My husband and I decided very early in life that raising a large family was our quest. Providing the financial resources for that project has been his responsibility, satisfying in its own right even when, as now, the work has been frustrating. His success has allowed us to continue to provide a little help for our adult children who are struggling in the current economy.
It must be very difficult for men whose wives make more than them, or nearly as much, to have this same sense of accomplishment and investment. Men need to be needed if they are to find the kind of satisfaction in the family that makes them want to continually interact. So much more is involved here than housework. Is the family the number one priority? Has the baby been presented as the wife’s “project”, largely her decision as to timing and number of children? Is the pursuit of material goods more compelling than a family culture? If the mother’s idea of family life is a couple intense years with baby then turning the child over to the toxic culture to raise there isn’t much for dad to get his teeth into.
Raising a family today is a counter cultural heroic act, a grail quest which would enthrall many a man if they had the opportunity to provide and protect a woman willing to prioritize it. It is folding laundry but it is also carefully gatekeeping what your children are exposed to and taking an active part in real life activities that displace virtual ones for all of you. It’s very hard, but I think it is the challenge most men and women need if they are going to thrive.
Women need to stop acting during pregnancy like they are super heroes who don’t need special treatment. This is the time to get men in training for when you really will need the help once the baby comes. Don’t even think about taking out the trash or carrying the groceries in. If they haven’t done it before teach them to clean a bathroom, you won’t be able to lean over the tub soon enough and the chemicals aren’t good for you anyway. Don’t carry laundry, hampers, etc.
For me, another word for "honor" is "respect." Are men respected by the culture, by their partners? Are they respected by other men, do they do respectable things?
The TikTok video; that looks like simple lack of communication. Are we teaching our kids to communicate? I know I do. I've been married for nearly 27 years now, and I think it all comes down to communication. I don't do gaming, but my hobby is equally time consuming. I ride the bike a lot. If I just toss my leg over the bike, and head off for a three hour ride and don't communicate with my wife what's going on, what my other plans on the day are, or what else I will do to help her out around the house, then I wouldn't be married for all these years. I was riding and racing my bike when the kids were babies, and now that they're both in college, I still ride and race. But it's all about communicating with each other, so there's none of this guessing/assuming going on. That's what wrecks a marriage more than anything, in my opinion.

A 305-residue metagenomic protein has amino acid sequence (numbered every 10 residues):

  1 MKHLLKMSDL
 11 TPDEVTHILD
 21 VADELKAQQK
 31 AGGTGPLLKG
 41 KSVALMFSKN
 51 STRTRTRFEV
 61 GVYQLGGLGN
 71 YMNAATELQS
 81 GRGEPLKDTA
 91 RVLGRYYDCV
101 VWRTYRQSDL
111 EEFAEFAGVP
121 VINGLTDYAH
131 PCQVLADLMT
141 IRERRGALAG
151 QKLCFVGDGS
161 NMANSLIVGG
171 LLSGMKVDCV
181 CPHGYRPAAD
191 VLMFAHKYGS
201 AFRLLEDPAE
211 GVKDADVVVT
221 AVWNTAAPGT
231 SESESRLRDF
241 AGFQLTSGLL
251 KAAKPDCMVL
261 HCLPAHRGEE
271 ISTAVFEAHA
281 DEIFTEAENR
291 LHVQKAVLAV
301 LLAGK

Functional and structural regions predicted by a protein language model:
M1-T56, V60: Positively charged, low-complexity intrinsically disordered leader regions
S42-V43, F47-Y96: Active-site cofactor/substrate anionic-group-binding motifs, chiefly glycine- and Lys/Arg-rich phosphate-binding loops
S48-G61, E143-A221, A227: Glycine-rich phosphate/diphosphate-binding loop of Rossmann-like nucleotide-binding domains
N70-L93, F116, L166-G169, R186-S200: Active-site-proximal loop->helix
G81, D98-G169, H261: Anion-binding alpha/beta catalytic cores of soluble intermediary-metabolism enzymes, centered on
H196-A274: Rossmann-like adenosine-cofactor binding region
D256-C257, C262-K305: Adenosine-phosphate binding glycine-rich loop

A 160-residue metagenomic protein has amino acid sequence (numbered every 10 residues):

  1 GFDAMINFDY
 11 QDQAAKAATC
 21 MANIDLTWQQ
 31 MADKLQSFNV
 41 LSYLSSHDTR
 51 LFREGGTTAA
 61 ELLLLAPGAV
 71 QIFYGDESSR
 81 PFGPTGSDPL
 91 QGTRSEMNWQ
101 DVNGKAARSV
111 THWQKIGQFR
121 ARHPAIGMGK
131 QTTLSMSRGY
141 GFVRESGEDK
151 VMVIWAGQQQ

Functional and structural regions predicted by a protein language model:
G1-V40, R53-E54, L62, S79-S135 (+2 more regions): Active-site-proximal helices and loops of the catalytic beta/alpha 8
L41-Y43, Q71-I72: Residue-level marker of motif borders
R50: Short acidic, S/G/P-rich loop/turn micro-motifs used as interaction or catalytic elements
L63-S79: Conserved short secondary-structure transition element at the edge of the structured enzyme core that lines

Great article. Loved it...
Counterpoint: "Honor" is a dangerous concept, and one whose importance our culture is better for having downplayed, because of just how often it gets misunderstood.
"Sir, you have besmirched my honor, and I demand satisfaction." Be honest, when you read those words, you heard them in your mind's inner voice in a Deep South accent, didn't you? It brings to mind images of an earlier time.
There's a reason for that. The Antebellum South had a real problem with what's known as "honor culture," the idea that a man's honorableness is very important to him, and any insult to it must be defended, with physical force if necessary. As you can imagine, this led to a lot of unnecessary strife and violence. (For example, the famous feud between the Hatfield and McCoy families, who lived in Kentucky and West Virginia at the end of this period, was largely sparked by the dishonorable acts of a Hatfield boy with a McCoy girl, which may or may not have resulted in an illegitimate pregnancy. It escalated into dozens of deaths on either side.)
One of the things Star Trek got very right was in its portrayal of honor culture among the Klingons. Their proud warriors, largely patterned after the samurai culture of Imperial Japan, was obsessed with their honor, but the more it shows of them, (particularly in Deep Space Nine,) the more clearly we see that what they truly care about is not being honorable, but *being perceived by others as honorable.* The only Klingon we see who is truly, consistently honorable in his conduct is Worf, the one who was raised by humans, who idolized heroic stories of Klingon warriors without ever actually being immersed in the truth of their culture. Other Klingons are always finding sneaky ways to stab rivals in the back and try to get away with it without anyone noticing. The only true "problem" for them, we see again and again, is to get caught at it and be "dishonored" thereby. This turns them into a corrupt society full of brutal thugs.